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FC: So what is the business model? 

MDB: There’s not a one-size-fits-all, [and] the general concept, to be negotiated person-by-person, is that we would start the process of commissioning work, depending on the location, that is of a certain size, a certain concept. We would pay for the commissioning of the art and we would generally pay an artist’s fee. We initially would look at deploying that work in a space that we own, but potentially not, and we would give the artist a royalty or percentage . . . of ticket sales. The work would start in one location and then it could travel to future Superblue centers around the world or to museums or to other private owners that we’re engaged with. 

MG: It’s a little bit of a hybrid between the art world and maybe Broadway and moviemaking in that we are functioning as the producers. This is the problem Charlie Chaplin ran into, right? He needed to pull the talent together, he needed  the money to make the movies, but he also needed to build the movie theaters. And that was how United Artists got started. And, we found ourselves in the same place. There’s no infrastructure. So our business model has three sides to it. One is to create the art, then we need the ability to move that artwork, and so you want to create Superblue centers all around the world. And then, our third business line is we believe we are creating an important brand. We’re starting as a meeting place in the real world, but we are creating an incredible opportunity to connect to these artists and the art.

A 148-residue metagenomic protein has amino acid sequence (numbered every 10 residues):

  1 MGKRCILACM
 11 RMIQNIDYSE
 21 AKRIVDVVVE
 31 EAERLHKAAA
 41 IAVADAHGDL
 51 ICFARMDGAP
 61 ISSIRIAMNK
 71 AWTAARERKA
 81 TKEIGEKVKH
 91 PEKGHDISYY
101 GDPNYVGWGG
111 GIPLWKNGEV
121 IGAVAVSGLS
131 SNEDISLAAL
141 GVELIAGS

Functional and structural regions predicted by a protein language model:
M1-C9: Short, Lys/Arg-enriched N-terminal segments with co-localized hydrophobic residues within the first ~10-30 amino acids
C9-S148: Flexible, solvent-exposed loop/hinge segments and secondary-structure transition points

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FC: Admission to Superblue will not be cheap. Are you thinking about ways to make the exhibits more accessible to the communities in which you operate?

MDB: We’re partnered with Emerson Collective, and it’s so important to them. It’s important to us, and it’s important to our artists. We haven’t quite got to the point where we’ve announced our plans, but we’re getting there. It is a daily conversation for us. 

FC: I’d be remiss if I didn’t ask about how the pandemic impacted your plans and how you used the time.